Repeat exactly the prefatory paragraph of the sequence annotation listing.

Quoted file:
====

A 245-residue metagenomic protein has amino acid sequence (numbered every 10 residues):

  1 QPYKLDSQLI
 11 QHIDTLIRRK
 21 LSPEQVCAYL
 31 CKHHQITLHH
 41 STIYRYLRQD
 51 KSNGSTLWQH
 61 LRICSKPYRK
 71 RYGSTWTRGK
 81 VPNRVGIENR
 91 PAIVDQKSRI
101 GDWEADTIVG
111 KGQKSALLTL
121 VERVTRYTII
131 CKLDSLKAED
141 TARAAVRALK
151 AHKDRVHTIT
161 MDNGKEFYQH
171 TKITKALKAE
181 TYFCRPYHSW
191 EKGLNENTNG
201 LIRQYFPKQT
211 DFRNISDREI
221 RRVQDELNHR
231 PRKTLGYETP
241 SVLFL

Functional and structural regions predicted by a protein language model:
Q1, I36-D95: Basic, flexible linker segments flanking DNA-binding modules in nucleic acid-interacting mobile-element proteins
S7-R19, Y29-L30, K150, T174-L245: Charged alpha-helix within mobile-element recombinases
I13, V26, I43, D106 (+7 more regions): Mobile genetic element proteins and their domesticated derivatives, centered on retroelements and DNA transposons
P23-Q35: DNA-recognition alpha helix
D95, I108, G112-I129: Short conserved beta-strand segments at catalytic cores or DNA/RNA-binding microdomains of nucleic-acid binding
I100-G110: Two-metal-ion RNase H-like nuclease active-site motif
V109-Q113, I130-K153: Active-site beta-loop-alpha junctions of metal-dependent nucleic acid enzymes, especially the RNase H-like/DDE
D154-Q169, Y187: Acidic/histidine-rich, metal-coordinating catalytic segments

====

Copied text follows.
A 245-residue metagenomic protein has amino acid sequence (numbered every 10 residues):